Mother is always right

Thursday 17 July 2014 — Homeport: Falmouth Harbor — Anniversary of the 1918 execution of Czar Nicholas II

On St. Nicholas Day, 6 December, 1908 George “Baby Face” Nelson was born in Chicago. On that same date, in Manhattan, Mildred Pinto was born. “Baby Face” Nelson died in a hail of FBI bullets in 1934. Parishioner Mildred Nicoletta (Pinto) Allen died peacefully at a local nursing home this month at the age of 105 years. Mildred was a celebrity in the Town of Falmouth and in the Parish of St. Patrick. 

Grandma Moses discovered late in life that she had a talent for painting. Mildred Allen, in her 90s, discovered a penchant for poetry. One of Mildred’s poems is entitled “My Mother.” It reads in part:

Mom made my dresses and curled my hair.

I’d help a little. I really did care.

Fulltime mother was her vocation,

Years went by without a vacation.

…I “see” her before me so loving and kind.

I weep for her still, I’m her motherless child.

This goes to prove, dear readers, that even if you live to be 100, you will always remember your mother and everything she taught you.

Perhaps, as a young child, your mother taught you the same things my mother taught me. And, as we all know, mother is always right. 

Didn’t mother teach you not to run with scissors? You could fall and hurt yourself. To this day, I seldom run with scissors (In fact, I seldom run at all). See, mother is always right. 

Mother taught me to wait precisely one hour after eating before going into the water. If you eat anything within 60 minutes of entering the water you will be seized with stomach cramps and doomed to a horrible death by drowning. After all, this is a scientific fact clearly stated in the 1908 manual “Scouting for Boys.” Let me put it delicately, dear readers. There has never been a single death by drowning anywhere in the world attributed to entering the water too soon after eating. There has never even been a near drowning. Need I say more?

Mother taught me that food dropped on the ground is perfectly safe to eat if it is retrieved within five seconds. It’s the “five-second rule.” Unless the floor has been sterilized (highly unlikely,) the surface is crawling with bacteria and viruses. Some will be harmful. Bacteria and viruses contaminate immediately on contact. Would you want a surgeon to use a dropped instrument on you because it was more or less sterile? I think not. There isn’t even a .01-second rule. Even if mother was a little off-base in this matter, I’m sure she was well intentioned. Mother didn’t want you to waste  food. Why, think of all the starving children in Biafra (or some other location of her choice) of which she was constantly reminding you).

Mother taught me to leave a window open during a hurricane in order to prevent pressure buildup in the house. Actually, leaving a window open will allow gusts of wind to blow into the house. The wind will then proceed to find an outlet. When it does, there go parts of your house. Well, who knew back then?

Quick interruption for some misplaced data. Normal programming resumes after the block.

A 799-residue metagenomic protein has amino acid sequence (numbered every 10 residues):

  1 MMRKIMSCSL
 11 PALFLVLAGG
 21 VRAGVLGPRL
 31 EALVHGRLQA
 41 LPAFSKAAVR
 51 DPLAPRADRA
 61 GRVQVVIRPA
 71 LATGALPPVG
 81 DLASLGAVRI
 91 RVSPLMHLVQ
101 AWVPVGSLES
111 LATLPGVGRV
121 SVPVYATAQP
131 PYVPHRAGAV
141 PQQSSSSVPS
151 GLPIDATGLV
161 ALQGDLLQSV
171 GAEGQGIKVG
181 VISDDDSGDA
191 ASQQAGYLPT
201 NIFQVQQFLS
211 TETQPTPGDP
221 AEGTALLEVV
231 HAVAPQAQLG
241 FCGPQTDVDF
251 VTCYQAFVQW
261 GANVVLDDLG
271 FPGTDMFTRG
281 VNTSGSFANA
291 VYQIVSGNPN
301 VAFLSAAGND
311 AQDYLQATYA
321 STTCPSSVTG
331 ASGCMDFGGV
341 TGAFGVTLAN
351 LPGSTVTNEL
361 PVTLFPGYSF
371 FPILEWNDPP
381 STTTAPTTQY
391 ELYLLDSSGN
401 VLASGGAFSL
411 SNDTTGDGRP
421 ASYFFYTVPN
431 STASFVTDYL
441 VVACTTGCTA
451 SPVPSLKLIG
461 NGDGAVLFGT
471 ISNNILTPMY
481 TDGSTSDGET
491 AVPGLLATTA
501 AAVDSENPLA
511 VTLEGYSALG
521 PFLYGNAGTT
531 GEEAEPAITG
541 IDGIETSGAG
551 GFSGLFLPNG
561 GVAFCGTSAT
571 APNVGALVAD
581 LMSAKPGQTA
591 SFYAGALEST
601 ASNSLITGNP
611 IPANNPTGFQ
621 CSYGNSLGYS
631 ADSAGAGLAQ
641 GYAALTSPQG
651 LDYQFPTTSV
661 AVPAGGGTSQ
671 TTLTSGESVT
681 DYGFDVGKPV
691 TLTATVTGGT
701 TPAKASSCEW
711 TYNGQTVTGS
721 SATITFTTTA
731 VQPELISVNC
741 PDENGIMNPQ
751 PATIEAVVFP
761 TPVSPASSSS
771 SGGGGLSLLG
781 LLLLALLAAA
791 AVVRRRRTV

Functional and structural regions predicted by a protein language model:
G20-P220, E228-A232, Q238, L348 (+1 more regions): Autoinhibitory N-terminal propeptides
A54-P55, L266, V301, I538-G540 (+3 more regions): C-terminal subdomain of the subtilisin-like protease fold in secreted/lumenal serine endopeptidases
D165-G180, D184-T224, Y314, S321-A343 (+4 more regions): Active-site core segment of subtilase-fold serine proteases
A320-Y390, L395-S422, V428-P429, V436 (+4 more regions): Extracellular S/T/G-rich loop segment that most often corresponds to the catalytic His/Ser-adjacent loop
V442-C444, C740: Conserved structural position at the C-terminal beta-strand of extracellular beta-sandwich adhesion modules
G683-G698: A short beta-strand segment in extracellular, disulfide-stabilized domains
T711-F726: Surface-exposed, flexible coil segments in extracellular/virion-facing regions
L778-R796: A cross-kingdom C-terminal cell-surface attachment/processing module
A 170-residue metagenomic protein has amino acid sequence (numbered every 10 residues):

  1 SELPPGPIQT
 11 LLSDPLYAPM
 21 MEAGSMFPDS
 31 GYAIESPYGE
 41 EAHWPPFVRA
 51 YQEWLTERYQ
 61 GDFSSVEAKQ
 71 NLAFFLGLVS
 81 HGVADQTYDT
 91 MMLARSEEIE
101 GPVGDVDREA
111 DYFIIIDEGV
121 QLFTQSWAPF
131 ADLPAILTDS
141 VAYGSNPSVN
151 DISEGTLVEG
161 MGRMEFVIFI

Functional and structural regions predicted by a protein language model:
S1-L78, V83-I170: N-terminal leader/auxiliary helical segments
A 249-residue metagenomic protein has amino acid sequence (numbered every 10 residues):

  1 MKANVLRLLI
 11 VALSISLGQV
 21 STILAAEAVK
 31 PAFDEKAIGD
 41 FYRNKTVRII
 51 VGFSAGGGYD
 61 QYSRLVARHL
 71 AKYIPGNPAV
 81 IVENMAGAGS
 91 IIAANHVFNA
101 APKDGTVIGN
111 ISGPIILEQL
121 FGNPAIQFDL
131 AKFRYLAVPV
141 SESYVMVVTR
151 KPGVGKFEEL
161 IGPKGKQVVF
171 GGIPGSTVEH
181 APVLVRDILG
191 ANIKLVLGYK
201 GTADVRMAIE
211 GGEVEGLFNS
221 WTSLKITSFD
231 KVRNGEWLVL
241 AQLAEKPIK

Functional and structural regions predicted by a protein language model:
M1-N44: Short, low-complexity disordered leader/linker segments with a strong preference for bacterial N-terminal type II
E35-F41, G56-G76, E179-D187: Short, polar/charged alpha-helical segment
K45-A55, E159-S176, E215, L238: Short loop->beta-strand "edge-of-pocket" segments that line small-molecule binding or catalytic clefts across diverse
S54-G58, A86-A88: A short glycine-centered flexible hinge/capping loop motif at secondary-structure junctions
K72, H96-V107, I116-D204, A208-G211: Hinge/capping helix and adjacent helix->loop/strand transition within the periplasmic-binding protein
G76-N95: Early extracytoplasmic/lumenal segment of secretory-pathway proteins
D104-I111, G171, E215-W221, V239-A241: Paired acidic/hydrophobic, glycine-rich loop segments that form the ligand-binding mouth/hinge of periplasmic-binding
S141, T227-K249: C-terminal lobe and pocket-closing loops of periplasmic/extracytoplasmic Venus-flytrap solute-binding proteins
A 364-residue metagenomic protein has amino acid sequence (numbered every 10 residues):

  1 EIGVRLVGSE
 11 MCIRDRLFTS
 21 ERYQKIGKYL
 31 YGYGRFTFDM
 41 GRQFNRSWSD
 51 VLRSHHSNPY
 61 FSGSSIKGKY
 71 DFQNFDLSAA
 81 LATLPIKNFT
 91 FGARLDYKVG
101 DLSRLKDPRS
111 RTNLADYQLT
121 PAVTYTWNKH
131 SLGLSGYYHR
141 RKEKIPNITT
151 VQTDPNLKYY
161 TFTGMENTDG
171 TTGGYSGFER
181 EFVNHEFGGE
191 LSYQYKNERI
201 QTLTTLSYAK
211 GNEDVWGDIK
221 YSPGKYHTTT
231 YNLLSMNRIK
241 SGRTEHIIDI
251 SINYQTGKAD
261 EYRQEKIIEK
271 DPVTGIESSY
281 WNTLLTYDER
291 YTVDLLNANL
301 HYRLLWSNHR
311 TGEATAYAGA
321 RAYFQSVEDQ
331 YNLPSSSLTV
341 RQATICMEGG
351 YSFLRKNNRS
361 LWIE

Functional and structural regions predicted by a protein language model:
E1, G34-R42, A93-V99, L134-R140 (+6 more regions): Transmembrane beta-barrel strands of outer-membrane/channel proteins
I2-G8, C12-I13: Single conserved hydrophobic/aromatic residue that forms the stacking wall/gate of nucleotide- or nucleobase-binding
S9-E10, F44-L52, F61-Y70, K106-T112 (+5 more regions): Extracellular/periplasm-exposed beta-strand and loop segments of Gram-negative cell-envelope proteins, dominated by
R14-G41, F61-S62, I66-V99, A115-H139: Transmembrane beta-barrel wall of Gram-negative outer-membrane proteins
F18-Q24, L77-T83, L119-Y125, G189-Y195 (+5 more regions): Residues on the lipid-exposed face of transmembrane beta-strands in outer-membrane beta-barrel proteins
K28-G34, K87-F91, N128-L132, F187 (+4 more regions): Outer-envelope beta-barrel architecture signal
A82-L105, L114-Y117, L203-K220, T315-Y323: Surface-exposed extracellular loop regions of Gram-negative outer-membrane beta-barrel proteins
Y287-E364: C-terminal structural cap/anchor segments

Come to think of it, my father taught me a tip for hurricane survival as well: crisscross the windows with duct tape in the shape of giant asterisks. Studies have shown that duct tape won’t prevent window glass from breaking nor will it prevent the shards of glass from flying through the air. There is, however, one proven benefit to taping the windows during a hurricane. It’s a windfall for the duct tape manufacturer. 

Mother warned me not to swallow chewing gum. It stays in your stomach for seven years. Actually, that’s not true either. When you swallow gum, it goes through the process of digestion in the same amount of time it takes real food to digest. Oh well, to give mother the benefit of the doubt, you could possibly choke by swallowing a wad of gum, but then that applies to almost anything you eat if it “goes down the wrong way.” 

Mother taught me that poinsettias are poisonous. Now here, finally, we have an indisputable fact. Everyone knows that. There is just one small problem, however. It happens to be untrue. Oh, yes, you’ll no doubt point out to me that death back in the year 1919 in Hawaii that was assumed to have been caused by the ingestion of poinsettia leaves. It was an incorrect diagnosis, but why let an erroneous assumption get in the way of what your mother told you? There is a possibility that the disgusting taste of poinsettia leaves might make you nauseous, but it won’t kill you. Scientific testing on animals gave up at the ingestion of 600 leaves and no animal was harmed in the process. 

You know me, dear readers. I’m a stickler for accuracy in everything I write. So, allow me to qualify the title of this column: Mother is always right (except when she isn’t). 

Anchor columnist Father Goldrick is pastor of St. Patrick’s Parish in Falmouth.

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